One year on, and the Unionists may have won the referendum, but they have lost the political fight.  Their greatest fear is of another referendum, judging by the column inches and broadcast time spent calling for Nicola Sturgeon to confirm that she will not instigate another referendum.  That is not the behaviour of the winning side.  That is the behaviour of the side who won the battle but who can see they are losing the war.  A side who are not confident they can win another battle.

The flame of defiance still burns, even more fiercely than before.  I believe I will see Scottish independence in my lifetime, and I will work to see that it happens.

Happy Yesmas!

Thursday, 10 September 2015

Victorian values

Yesterday Queen Elizabeth became the longest reigning monarch in UK history, surpassing the previous record set by Queen Victoria.  Cue outpourings of a sycophantic nature, general flag-waving and hurrahs all round.  Personally I find the monarchy of no relevance whatsoever, but I appear to be in the minority on that one.

So, how are we Elizabethans doing compared with our Victorian ancestors?  To be honest it looks pretty comparable.  In Victorian times we had the concept of 'deserving' and 'undeserving' poor.  The 'deserving' poor were the 'poor but honest' people, with a respectable reputation.  The 'undeserving' were the feckless, the lazy, the drunkards.  Sound familiar?  Iain Duncan Smith is doing his level best to put anyone claiming benefits into the 'undeserving' category, even those who have a long-term illness or disability.  There he diverges from the Victorian view that the sick and disabled were in the 'deserving' category, and helping them was seen as a religious duty.  IDS seems to be bent on returning us to long before Victoria's reign to the Middle Ages.  He forgets, however, that in the Middle Ages there was no income tax to support the political class.  Does that make him a benefit scrounger too?

What about the role of women?  Surely we have moved far beyond the Victorian ideal of the little woman, confined to hearth and home and concerning herself with running a household?  Sure, women can now have a career if they want one, expect to get maternity leave if they want a family and face no barriers to the professions.  Progress indeed.  However, there is a more subtle psychology at play.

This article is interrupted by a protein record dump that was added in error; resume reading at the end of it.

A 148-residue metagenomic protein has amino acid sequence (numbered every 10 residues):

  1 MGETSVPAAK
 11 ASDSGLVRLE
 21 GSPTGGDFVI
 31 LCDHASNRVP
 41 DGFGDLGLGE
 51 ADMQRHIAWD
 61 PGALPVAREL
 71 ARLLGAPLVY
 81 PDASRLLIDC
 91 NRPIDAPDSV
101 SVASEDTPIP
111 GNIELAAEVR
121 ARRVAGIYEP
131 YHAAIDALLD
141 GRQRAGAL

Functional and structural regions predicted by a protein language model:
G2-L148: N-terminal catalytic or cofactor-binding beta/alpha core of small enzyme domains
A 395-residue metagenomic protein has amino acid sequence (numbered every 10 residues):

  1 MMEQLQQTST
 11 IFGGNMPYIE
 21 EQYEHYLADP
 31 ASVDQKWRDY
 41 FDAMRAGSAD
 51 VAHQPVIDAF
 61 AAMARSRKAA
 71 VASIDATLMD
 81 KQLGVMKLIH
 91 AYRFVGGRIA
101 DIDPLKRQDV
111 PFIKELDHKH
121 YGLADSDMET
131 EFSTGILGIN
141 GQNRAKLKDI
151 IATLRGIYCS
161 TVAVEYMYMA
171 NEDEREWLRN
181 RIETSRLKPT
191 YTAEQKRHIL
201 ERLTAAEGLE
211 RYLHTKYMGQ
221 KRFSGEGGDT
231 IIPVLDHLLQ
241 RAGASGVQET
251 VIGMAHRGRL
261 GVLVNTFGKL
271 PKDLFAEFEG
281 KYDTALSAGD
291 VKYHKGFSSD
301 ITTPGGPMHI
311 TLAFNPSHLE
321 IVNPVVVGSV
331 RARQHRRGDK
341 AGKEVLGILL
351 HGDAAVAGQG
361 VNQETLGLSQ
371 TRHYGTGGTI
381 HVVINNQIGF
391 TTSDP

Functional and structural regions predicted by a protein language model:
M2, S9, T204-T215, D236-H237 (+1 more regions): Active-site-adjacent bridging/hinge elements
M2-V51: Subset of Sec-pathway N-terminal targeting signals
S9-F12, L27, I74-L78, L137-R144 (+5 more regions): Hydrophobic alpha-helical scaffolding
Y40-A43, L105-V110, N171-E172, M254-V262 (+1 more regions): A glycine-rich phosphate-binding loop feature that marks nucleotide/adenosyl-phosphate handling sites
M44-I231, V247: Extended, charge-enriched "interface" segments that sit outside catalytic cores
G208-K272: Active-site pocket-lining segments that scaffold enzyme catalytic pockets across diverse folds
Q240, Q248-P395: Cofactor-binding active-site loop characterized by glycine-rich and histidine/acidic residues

The ideal Victorian woman was a fragile creature, unable to cope with the hurly-burly of the outside world and in need of special protection.  Oddly enough, we seem to be reverting back to this view.  What is the purpose of all-female shortlists for political positions if not an implicit statement that women can't compete with men in the world of politics and need special treatment.  It doesn't bode well for the female candidates.  How will they cope with Westminster or Holyrood?  Will they require all-female debates?

This week I also received an invitation to a women's social/political event, consisting of various stalls and talks by female MPs.  The stalls consist of jewellery, clothes, chocolate, candles, a nail bar, a weight-loss company and some sort of dietary supplement sellers.  Really?  All you need are stalls selling pink dye and shoes and you pretty much have the complete set of cliches about women's tastes.  And note the irony of having both a chocolate stall and a weight-loss stall at the same event.

I'm a child of the sixties, who grew up with feminism.  Now being a feminist appears to be to pander to self-indulgence, to police your body shape and to avoid men altogether.  Where finding a wealthy man to marry (eg a WAG) is seen as a valid lifestyle choice, if that's what you want to do with your life.  Where judging another woman is seen as oppressive.  Where all women are supposed to think the same as each other, and to avoid anything challenging.  It's as if Germaine Greer or Naomi Wolf needn't have bothered.

Well, I'm judging.  It's time to move away from Victorian values, which were predicated on a rigid class system and knowing your place.  It's time to get away from telling people that whatever they choose to do with their life is empowering, even if that choice to is be an exotic dancer or a kept woman.  Does that make me old-fashioned?  Probably.  But not nearly as old-fashioned as the society we seem to be becoming.